So now the team, which is in the middle of an appeal to the U.S. Court of Appeals for the 4th Circuit, is seeking to piggyback on the Slants’ case at the Supreme Court. In a petition filed Monday, it said that if the court agrees to review the Slants’ case, it should also take the team’s case as a “companion case.” It is, said the Redskins’ lawyers, “a necessary and ideal companion” to the Slants’ case, originally known as “In re Simon Shiao Tam.”
There’s nothing “ideal” about it, as far as Simon Tam is concerned. He and his band have been trying to distance themselves from the Redskins case for some time and Tuesday, in response to the Redskins’ petition, reiterated all the reasons why the band sees no parallel between the two.
“There has never been a formal challenge or objection by members of the Asian American community despite nearly 1,000 appearances by the band – in fact, nearly every major Asian American media source has supported our work (including Asian Week, Angry Asian Man, Disgrasian, 8Asians, the Asian Reporter, the Asian American Press, and more,” the band said in a post on its website. “In national surveys, the overwhelming majority of Asian Americans support our use of the name. This, of course, is a completely different set of circumstances than what Native Americans and THE REDSKINS have been facing.
“‘Redskin’ has a long history of oppression, the football team treats the people as mascots. On the other hand, Asian-American activists have been using ‘SLANT’ to present a bold portrayal of our culture for decades now. THE REDSKINS reinforce stereotypes of savage Native Americans. THE SLANTS breaks stereotypes about Asians Americans, especially in the entertainment industry.”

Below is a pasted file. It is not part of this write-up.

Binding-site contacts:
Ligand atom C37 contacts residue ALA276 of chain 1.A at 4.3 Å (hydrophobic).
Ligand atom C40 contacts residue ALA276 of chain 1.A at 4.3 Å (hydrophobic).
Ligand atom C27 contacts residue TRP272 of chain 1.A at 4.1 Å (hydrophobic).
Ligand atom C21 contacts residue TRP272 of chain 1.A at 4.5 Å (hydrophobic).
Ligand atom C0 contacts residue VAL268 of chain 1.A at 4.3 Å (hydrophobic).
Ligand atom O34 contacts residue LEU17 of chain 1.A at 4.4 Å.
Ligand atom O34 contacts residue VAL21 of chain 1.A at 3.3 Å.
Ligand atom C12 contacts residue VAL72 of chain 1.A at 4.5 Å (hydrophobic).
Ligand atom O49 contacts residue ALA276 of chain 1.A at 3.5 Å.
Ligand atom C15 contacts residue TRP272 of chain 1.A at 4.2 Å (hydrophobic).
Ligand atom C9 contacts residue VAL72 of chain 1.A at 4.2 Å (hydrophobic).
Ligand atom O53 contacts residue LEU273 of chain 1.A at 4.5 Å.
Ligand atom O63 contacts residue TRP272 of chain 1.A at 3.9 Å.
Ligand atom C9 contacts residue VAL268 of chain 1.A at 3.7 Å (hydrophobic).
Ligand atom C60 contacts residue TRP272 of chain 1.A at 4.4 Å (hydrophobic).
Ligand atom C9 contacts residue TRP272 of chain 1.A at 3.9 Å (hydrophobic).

Of course, nobody expects Redskins’ lawyers, or any lawyers, to shy away from helpful precedents because someone is offended. And the band’s argument about whether the term was disparaging likely has little or no bearing on whether or not the Supreme Court reviews either of the cases.
The issue is whether the government, under the First Amendment, should be deciding what names are or are not offensive for purposes of trademark applications.
“We recognize,” the appeals court said, that invalidating the disparagement provision “may lead to the wider registration of marks that offend vulnerable communities….But much the same can be (and has been) said of many decisions upholding First Amendment protection of speech that is hurtful or worse. Whatever our personal feelings about the mark at issue here, or other disparaging marks, the First Amendment forbids government regulators to deny registration because they find the speech likely to offend others.”
In its high court appeal, the government argues that the disparagement provision and the decision to reject the band’s registration is “not an affirmative restriction on speech.”
It is simply offering “federal benefits on terms that encourage private activity consonant with legislative policy.” The “sweeping holding” of the Federal Circuit, the government argued, would allow trademark registration for “even the most vile racial epithet,” said the government’s petition to the Supreme Court.